top of page
  • Writer's pictureBen Kemper

Mini Review: The Spectrum Festival of Devised Works

Or: Such stuff as dreams are made on.

I’m rather distrustful of devised works. The stone-soup process (let’s add a bit o’everything and see where it gets us) grates upon my curmudgeon’s sense of order. But others love it and not even I can deny that sometimes a group of artists given a thorny issue and a deadline can create something palatable and even downright tasty. Be it an exploration of personal identity, a social commentary on the threads and labels we weave about and stick on each other, or a 50’s era science fiction thriller/lesbian love-tragedy, they all offer some special for us to engross in and some story or thorny thought to gum upon.

The Story of You: by Justin Shannin

The small brave ensemble of Elise Ammandson, Gordon Burkhart, Alex Kohanski, Alice Yin and Shaina Wagener lead us by the hand through various ideas of identify, no small thing in a world and culture were we judge people by their profile pictures and what kind of magical creature they are assigned by a internet quiz algorithm. Slowly opening themselves up to us, the ensemble bare as much as is deemed decent; the spot on this earth where there souls become untethered, their doubts and insecurities, the armor (figurative and literal) they have made for themselves. Shannin intermingles these gifts with a number of witty scenes and vignettes, experiments and data, and while the wriggling handful of thoughts can overload the senses it always remains fresh, honest and open for us to sift through.

(comes true.): by Nikki Rosengren

When a pioneering sleep scientist (Melanie Vitaterna) a rarity of the white washed, wholesome world of the 1950’s, premieres her new “dream machine” on national television for a smarmy television personality (Nathan Lamp) she little expects the monsters that arise from the black lagoon of the subconscious of a model housewife, a precocious little girl, and her own lab assistant (Catilin Medina). Rosengren’s cast excel in the dissonant jokes that plant stepford smiles on all our faces, though Vitaterna and Lamp are particularly adapt at the conversational judo and skirt-and-cuff semaphore that were the pinnacle of communication at the time. While never venturing out beyond the confines of a B-horror plot, Rosengren and co. coax the evolving story through beats of horror and humor so that it all comes to one seamless swoop of discomfort, disturbance and yes, tragic sapphic romance.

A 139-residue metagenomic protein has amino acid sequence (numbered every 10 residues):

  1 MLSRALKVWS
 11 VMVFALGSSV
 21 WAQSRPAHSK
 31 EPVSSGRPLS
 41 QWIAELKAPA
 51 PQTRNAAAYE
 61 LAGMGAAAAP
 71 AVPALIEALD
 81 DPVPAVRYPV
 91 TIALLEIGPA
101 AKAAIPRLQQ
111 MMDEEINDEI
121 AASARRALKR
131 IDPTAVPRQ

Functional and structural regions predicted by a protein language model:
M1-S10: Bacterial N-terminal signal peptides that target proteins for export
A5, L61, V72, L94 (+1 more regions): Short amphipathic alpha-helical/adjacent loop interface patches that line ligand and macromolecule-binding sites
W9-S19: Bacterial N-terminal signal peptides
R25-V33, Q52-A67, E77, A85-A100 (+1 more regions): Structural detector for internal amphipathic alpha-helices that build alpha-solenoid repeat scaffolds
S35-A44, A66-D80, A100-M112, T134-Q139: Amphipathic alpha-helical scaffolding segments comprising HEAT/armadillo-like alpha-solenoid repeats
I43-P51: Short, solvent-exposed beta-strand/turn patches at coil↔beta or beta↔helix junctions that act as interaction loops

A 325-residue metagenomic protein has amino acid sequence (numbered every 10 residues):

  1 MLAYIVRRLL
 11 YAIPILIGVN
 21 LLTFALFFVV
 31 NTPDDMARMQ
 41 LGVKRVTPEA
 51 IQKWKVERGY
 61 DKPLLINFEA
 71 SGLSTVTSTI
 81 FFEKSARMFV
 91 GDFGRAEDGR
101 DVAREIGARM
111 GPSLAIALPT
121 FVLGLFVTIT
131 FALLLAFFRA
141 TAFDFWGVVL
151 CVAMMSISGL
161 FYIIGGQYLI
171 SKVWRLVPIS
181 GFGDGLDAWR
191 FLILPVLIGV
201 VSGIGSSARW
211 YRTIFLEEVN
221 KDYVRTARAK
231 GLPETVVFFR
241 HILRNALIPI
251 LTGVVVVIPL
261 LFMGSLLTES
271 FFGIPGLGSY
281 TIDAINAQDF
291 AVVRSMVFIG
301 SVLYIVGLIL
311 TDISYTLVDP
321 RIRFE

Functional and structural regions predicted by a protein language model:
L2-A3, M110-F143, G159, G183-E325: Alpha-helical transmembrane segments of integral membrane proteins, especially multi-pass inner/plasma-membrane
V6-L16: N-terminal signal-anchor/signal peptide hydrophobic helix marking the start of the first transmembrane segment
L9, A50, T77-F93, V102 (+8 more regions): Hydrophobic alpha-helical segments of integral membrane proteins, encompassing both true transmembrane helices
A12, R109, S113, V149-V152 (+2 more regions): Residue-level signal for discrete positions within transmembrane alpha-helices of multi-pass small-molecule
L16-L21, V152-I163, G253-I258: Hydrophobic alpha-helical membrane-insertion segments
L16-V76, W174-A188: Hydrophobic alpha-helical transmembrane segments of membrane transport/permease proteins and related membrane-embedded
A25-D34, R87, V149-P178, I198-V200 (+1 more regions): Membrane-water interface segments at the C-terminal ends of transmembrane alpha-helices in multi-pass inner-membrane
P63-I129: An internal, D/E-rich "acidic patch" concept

Hello My Name Is....: by Maggie Monahan

A rather confusing but ultimately humbling exploration of how words can shackle us to one image, one idea, discount whole human beings. In a series of vignettes, confessions and illustrations, punctuated by the apparently obligatory shirt painting element of a devising festival, Monahan’s cast take us through various stereotypes, complimentary or degrading, and the harm that they cause. With some daring confessions by Tom Cui, Maddy Kelly and Katelyn Buchta, among others, ‘Hello My Name is....” finds anchorage in the slake of its subject matter and brings its nets in form its audience full of sympathetic winces and flopping fresh regret that we are so shallow and so base.





0 views0 comments

Recent Posts

See All

Season on the Line

Or: Loomings. Despite what you may have heard dear reader, Moby Dick is a strong and vibrant novel. Funny, touching, reflective, and adventuresome, and centered upon that most compelling of plots, the

The Hundred Foot Journey

Or: Flavorful fusion The best advice I can offer for seeing the Hundred Foot Journey is not to come hungry. Lasse Hallstrom’s direction balances itself on the pillar of food appreciation (equally divi

Steel Magnolias at the Idaho Shakespeare Festival

Or: Hail Ouiser Robert Harling’s 1987 Steel Magnolia’s is a play with a origin as captivating as its plot. Created in 10 days during “a 24/7 tsunami of Southernness”, Harling’s dauntless comedy is not

Comments


bottom of page